Not his usual one-and-done jobs. Neeraj Chopra had to dig deep to dig out silver at World Championships

He had fans chewing their nails in stressful moods from Eugene halfway around the world on Sunday morning. A country that had won only one medal in three decades of the World Championships dreamed of gold in the men’s javelin throw at the World Championships. But Neeraj Chopra had a rare off day in a grand finale.

For about an hour, what seemed like a very long day, Chopra kept everyone waiting. It wasn’t his usual one-time routine. Not the victory march from start to finish like the Olympics, Commonwealth Games and Asian Games. Suddenly it hit: Forgotten gold, did Chopra even medal?

After round 2 Chopra was in fourth place. Anderson Peters, the defending champion, had opened with a 90.54 metre. Chopra would have to improve his personal best and break the 90m barrier to add the World Cup gold to his Olympic gold.

Chopra, who had made a mistake in his first round throw, threw an 82.39m in his second. On his third attempt, he scored 86.37 meters. The Czech Jakub Vadlejch and the German Julian Webber were provisionally 2nd and 3rd at that time.

Chopra has never had to catch up or fight for a podium finish in recent years. Chopra faced the biggest test since becoming India’s only track and field medalist at the Olympics.

Those in his inner circle would not have given up hope. The 24-year-old turns on what they call ‘The Neeraj Chopra in the stadium button’. Chopra enters the lofty space called the zone once he is in the throwing arena, his physio Ishaan Marwaha says. In the zone, in the stream, in a bubble. Now he rarely even glanced at his coach Dr. Klaus Bartonitz. Halfway through, the German biomechanics expert was expressionless.

Chopra had yet to utter his signature roar. Forget dreams of breaking the 90-meter barrier, even 88 eluded him despite all his experience and talent. The commentators started talking about his extensive celebrations in India after the Olympics. They quoted him saying he was not in his best shape. However, he had one thing in his arsenal: the increased arm speed. Could he fix it now?

There are now only three attempts left. Pakistani Arshad Nadeem produces a blast to get one spot behind Chopra.

In his fourth attempt, the legs, hips, shoulder, blocking leg and throwing arm helped Chopra throw the 800 gram ball to 88.13 meters. Above all, it was his mental strength to fight back to win a World Cup silver that stood out.

Gold medalist Anderson Peters, of Grenada, center, stands with silver medalist Neeraj Chopra, of India, left, and bronze medalist Jakub Vadlejch, of the Czech Republic, at a medal ceremony for the Men’s Javelin Final at the World Athletics Championships. (AP)

Even in the low season, hard work was rewarded. Chopra is not an outright powerhouse, but relies on flexibility. He has improved his lockout (front leg landing before release), increased his arm speed, improved hip mobility and increased his ankle strength. The result is finer technique and in turn more energy to keep him through the six laps.

“In the first games he got tired very quickly. This year he is not as exhausted as before (at the end of a match). The reason for that is that his throw is more efficient and his body flows well,” physiotherapist Ishaan Marwaha told The Indian Express.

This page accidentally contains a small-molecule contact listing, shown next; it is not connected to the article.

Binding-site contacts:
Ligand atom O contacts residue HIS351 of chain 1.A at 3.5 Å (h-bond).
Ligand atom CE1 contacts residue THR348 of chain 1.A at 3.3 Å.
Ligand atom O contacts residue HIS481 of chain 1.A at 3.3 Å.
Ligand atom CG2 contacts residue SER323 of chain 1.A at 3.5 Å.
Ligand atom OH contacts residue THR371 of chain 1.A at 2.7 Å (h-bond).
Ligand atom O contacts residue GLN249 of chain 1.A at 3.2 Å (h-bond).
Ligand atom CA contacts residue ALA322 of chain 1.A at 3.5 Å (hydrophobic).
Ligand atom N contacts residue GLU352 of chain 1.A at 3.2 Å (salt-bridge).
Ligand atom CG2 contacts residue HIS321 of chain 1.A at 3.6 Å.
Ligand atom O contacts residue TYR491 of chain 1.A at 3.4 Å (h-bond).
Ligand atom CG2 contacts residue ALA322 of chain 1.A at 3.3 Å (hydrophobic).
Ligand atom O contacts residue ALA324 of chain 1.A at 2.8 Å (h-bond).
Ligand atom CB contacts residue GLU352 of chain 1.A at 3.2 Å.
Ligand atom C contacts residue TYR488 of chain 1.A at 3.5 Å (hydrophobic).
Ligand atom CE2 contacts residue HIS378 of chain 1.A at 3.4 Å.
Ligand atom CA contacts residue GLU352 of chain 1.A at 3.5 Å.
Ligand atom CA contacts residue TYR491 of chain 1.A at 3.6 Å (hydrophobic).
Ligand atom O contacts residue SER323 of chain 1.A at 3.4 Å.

Peters produced three 90-yard throws in the final, the best being a 90.54 on lap 6. Chopra had enough in the tank to work his way into second on lap four.

He burst out smiling when the cameras were on him, but waved his hands at the millions watching TV so as not to celebrate too early. He walked away with a silver but for a country that used to return empty-handed, his right arm is still gold.

The country’s obsession with finding the next Neeraj Chopra will weigh heavily on the shoulders of the next generation of pitchers. But that quest is still a few years away. For now there is no one like Chopra in Indian sport.

Neeraj Chopra, from India, competes in the men’s javelin throw final at the World Athletics Championships. (AP)

Indians googled crossover steps, block, arm speed, weight of the javelin when Chopra turned javelin throwing into a national obsession by winning the Olympic gold. Now the country is full of armchair experts, and this number of self-proclaimed experts will no doubt increase after Chopra’s Sunday morning performance. Next time they may feel disappointed if he doesn’t win gold. An ode to his achievements. Sports stores have already spoken of a triple jump in javelin sales after the last Olympics. Chopra should pay them a tax on every sale.

His full set of medals is an astonishing achievement. Gold at the World Junior Championships, gold at the Commonwealth Games and the Asian Games, the historic Olympic gold and now the World Cup silver.

Chopra has not only put India on the javelin map of the world, but also planted the flag of Asia. He was the first male javelin thrower from Asia to win Olympic gold. Today he became the first man from Asia to win a World Cup medal in the javelin throw. He had everyone on the edge of their seats and wanted to win him a medal on Sunday morning. By the end of a nerve-wracking hour, he made history.

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